“Madison wanted it to be a pre-graduation event,” I remind her, my frustration deepening as the minutes pass. “Besides, it’s the only weekend her parents are away.

Ava sits up, her long hair swooshing at her sudden movements. “You mean, there’s no chaperone?

“Not exactly. Her older sister and brother are there.

“Do Dad and Mom know?

“They know there’s adult supervision. That’s it.

I feel terrible for lying, but it doesn’t matter anyway since I’m not allowed to go.
I never felt the need to lie to either of them, nor have I disrespected their rules despite disagreeing. On the other hand, Ava often pushes the limits, sneaking out whenever she gets a chance. I wouldn’t be surprised if she turns up at the party after our parents fall asleep.

“I think you should go anyway. Just sneak out once Dad’s asleep.

“It’s not even worth it,” I tell her, less than enthused.

And just at that moment, my phone lights up beside me with a text from Austin, my boyfriend.

Austin: Can’t wait to see you tonight. I miss you. I can’t believe senior year is almost over.

A smile spreads across my face. Typing fast, I send a reply.

Me: I miss you too.

I hop off the bed, darting to my closet, which consists of more comfortable attire, the complete opposite to Ava’s wardrobe.

“I need to borrow a dress,” I yell out to her.

Ava runs into my closet, barefoot with excitement. “I have just the one.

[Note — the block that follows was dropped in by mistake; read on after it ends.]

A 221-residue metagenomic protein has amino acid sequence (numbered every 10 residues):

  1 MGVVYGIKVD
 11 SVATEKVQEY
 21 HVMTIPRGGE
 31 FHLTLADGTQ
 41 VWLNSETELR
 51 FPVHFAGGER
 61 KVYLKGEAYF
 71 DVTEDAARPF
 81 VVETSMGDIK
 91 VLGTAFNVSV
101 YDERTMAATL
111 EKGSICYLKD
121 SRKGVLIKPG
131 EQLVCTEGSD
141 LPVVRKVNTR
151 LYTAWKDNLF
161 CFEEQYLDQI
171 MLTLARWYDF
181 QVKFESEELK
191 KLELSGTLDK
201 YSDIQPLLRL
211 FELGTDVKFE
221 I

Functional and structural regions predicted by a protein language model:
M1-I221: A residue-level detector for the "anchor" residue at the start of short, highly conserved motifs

She disappears, to return moments later with a red off-the-shoulder dress which sits mid-thigh.
When it comes to shopping, Ava and Mom are experts. If Ava owns this dress, Mom approved it.

“Perfect.” I grin, holding it up. “Shoes?

Ava huffs, leaving the room again to return with a pair of gold heels. Handing them to me, I scowl at the height.

“I’ll fall over in these,” I point out, my eyes gravitating toward my closet floor. “I mean, how wrong would it be to wear my Chucks?

“Very wrong,” Ava exaggerates, eyes wide.
“We need to raid Mom’s closet.

“Uh, in case you forgot, how can we raid her closet without her knowing?

The sound of a throat clearing causes us to shift our heads abruptly. Mom is wearing a pair of sweats, still looking beautiful, though I heard her complain earlier that she’d spent an hour cleaning my sister, Alexandra’s, room. Her hair is tied in a messy bun, but I’m always in awe of her beauty no matter what she wears. As far as mothers go, Mom looks years younger than her actual age, often mistaken for my older sister.

“Hey, Mom,” Ava drags, her lips parting with worried eyes. “We were just talking about clothes and how your wardrobe is every girl’s dream.

“Uh-huh.” Mom nods, standing still while watching us with her arms crossed beneath her chest. “Ava, could I have a word with your sister, please?

Ava bolts out of the room, quick to escape the lecture I’m about to receive for attempting to sneak into Mom’s closet. So typical of her, and the worst part—this was all her idea.

“Can we talk, please?

I follow Mom to my bed, sitting beside her as the guilt sets in over my brief lapse of judgment. I could blame Ava. After all, she’s a bad influence and not the angel everyone makes her out to be.

“Amelia, I know you’re upset, and you have every right to be. I’m not here to defend your father’s actions.” She takes a deep breath, choosing her words carefully. “Your father loves you. And believe it or not, he’s very proud of you.